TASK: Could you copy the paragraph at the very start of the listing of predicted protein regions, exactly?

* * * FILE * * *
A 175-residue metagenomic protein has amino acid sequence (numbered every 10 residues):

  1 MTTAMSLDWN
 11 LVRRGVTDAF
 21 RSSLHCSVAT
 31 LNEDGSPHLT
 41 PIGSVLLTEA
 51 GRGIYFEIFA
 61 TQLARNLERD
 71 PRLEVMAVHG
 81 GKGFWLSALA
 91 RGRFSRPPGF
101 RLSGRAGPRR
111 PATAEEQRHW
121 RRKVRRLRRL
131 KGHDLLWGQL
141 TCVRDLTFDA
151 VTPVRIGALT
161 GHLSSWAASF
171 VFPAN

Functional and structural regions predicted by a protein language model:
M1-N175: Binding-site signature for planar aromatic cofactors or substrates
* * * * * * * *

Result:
A 175-residue metagenomic protein has amino acid sequence (numbered every 10 residues):